At this point, I'm hopeful that NosePedal is actually an operational company, and that my pedal is actually being built, but I'm a bit worried that this is not the case. Please give me some indication that you are a real person, who runs a real company that builds real pedals and actually delivers orders. 


I received the following reply the next day:

Hey Anthony!!!

Sorry, weíve been out for 2 weeks on vacation, thus the reason for little and no response. You may already know, but we are a small companyÖ just 3 of us. And weíve all been gone recently, so production and communication has slowed down. But, we do have your order, weíre back, and weíre catching us as fast as possible. Again, sorry for the delay but thanks for your patience. 

Aaron Tomberlin, President/Creator

Vacation > Customers

My interpretation: the entire company can go on vacation for two weeks and completely ignore CUSTOMER emails. Somehow they think this is OK. 

I am angered by this because I am a business owner with thousands of customers every single year. I pay hundreds of dollars every month to my Support NinjaTM Kevin to make sure that customer support is answered every single time. When I go on vacation, support emails are answered. When Kevin goes on vacation, support emails are answered. 

If it sounds like I was heated over that email, you better believe I was. As such, I sent the following reply.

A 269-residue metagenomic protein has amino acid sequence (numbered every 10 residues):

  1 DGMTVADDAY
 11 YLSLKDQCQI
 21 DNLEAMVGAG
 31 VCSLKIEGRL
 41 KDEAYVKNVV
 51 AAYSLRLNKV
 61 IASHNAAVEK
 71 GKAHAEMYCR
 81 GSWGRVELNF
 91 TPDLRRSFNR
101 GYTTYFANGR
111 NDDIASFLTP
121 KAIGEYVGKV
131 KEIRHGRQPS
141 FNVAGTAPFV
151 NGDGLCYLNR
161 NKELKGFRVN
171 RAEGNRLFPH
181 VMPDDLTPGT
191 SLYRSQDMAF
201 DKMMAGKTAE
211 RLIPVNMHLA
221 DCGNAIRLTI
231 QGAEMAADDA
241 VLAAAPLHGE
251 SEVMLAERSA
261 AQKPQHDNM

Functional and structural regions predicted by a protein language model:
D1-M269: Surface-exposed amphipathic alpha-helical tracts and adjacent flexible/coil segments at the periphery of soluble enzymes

Thanks for replying Aaron, 

Iím no stranger to the difficulty of keeping customers happy running a small business. I look forward to receiving the pedal when itís ready.

I hate when a customer tells me how to improve my business, but sometimes thereís truth in their unsolicited advice. And an angry customer once told me that if I was serious about business I had to get more serious about my response time. He was a jerk, but he was right. I had gotten lazy, often waiting days to answer emails. 

Now I pay someone a couple hundred dollars a month to answer support emails every single day, at least twice a day. When Iím on vacation, when Iím sleeping to 10am because I can, I have the satisfaction of knowing that no customer is out there stewing because nobody has returned their email.

So Iíll tell you what that angry jerk customer told me. If you make a good product, and youíre running a serious business, there is no excuse for email to go unanswered while youíre on vacation. Your website looks great, your products communicate personality, the whole package says ìWe are a real company that loves what we makeî. A week long email silence says ìthis is a hobby that stops operation when weíre awayî.  Hobbyists donít answer email on vacation, business owners do, or they pay someone who will.

So now Iím the annoying (not angry) customer giving advice, take it for what you think itís worth :-) Either way, Iím looking forward to the pedal, itís going to be super useful for a couple Tone Tuesday demos Iíve got on deck.


Not surprisingly, I did not get a response to my unsolicited piece of business advice. So I continued to wait.

7/23 Email

On July 23rd, I sent the following email:

Checking on the status of my order from several months ago.


No Reply.

7/29 Email

On July 29th, I sent the following email:

Hi Aaron,

Would appreciate a status update. It has now been two months since I ordered.


After sending the email (which got no reply), I went on the NosePedal Facebook page, and found it littered with people complaining about months-old orders and lack of communication.

So I tweeted about it: